What's a Hall Thruster?
The Hall thruster is a type of plasma-based propulsion systems for space vehicles. The amount of fuel that must be carried by a satellite depends on the speed with which the thruster can eject it. Chemical rockets have very limited fuel exhaust speed. Plasmas can be ejected at much higher speeds, therefore less fuel need be carried on board.
The Hall thruster was invented in the late 1950's. Until the mid 1990's, it has been developed primarily by the Russians. During the past 30 years, the Russian placed in orbit more than 100 Hall thrusters. However, the vast majority of satellites worldwide have relied on chemical thrusters and, to a lesser extent, arcjet thrusters and ion thrusters.
A conventional electrostatic ion thruster consists of two grids, an anode and a cathode, between which a voltage drop occurs. Positively charged ions accelerate away from the anode toward the cathode grid and through it. After the ions get past the cathode, electrons are added to the flow, neutralizing the output to keep it moving. A thrust is exerted on the anode-cathode system, in a direction opposite to that of the flow. Unfortunately, a positive charge builds up in the space between the grids, limiting the ion flow and, therefore, the magnitude of the thrust that can be attained.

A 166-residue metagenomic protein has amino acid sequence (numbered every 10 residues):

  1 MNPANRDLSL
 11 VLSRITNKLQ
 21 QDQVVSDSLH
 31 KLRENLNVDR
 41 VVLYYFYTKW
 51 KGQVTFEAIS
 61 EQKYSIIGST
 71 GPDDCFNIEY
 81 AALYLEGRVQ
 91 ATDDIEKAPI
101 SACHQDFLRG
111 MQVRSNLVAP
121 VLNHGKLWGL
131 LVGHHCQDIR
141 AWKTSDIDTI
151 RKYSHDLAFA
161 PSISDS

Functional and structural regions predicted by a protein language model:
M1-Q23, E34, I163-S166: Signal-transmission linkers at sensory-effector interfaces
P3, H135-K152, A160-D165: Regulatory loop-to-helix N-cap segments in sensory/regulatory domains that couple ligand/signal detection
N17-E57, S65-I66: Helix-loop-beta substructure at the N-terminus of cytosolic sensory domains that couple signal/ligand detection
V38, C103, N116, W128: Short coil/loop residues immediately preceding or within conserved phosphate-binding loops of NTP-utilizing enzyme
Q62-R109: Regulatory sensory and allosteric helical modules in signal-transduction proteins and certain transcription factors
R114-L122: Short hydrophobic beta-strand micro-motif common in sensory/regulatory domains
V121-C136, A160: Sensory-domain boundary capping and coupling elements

In a Hall thruster, electrons injected into a radial magnetic field neutralize the space charge. The magnitude of the applied magnetic field is approximately 100-200 gauss, strong enough to trap the electrons by causing them to spiral around the field lines in the coaxial channel. The magnetic field and a trapped electron cloud together serve as a virtual cathode. The ions, too heavy to be affected by the field, continue their journey through the virtual cathode. The movement of the positive and negative electrical charges through the system results in a net force (thrust) on the thruster in a direction opposite that of the ion flow.
Existing Hall thrusters can produce large jet velocities 10-30 km/s within the input power in the range from hundred watts to tens of kilowatts. For the state-of-the-art thrusters operating in the power range of above kilowatt, 50-60% of the input electric power goes to the kinetic power of the plasma jet. These thrusters are capable to produce the thrust in the range 0.1-1 N. Since ion acceleration takes place in a quasi-neutral plasma, Hall thrusters are not limited by space-charge build up. Hence, higher current and thrust densities than conventional ion thrusters can be achieved at discharge voltages from hundreds volts to a few kilovolts. With such performance capabilities Hall thrusters can be used to keep satellites on geosynchronous orbit (GEO), to compensate for atmospheric drag on satellite in low-earth orbits (LEO), to raise a satellite from LEO to GEO and for interplanetary missions. Besides space applications, Hall thrusters can be also useful for industrial applications such as plasma processing of materials.
The Hall Thruster Concept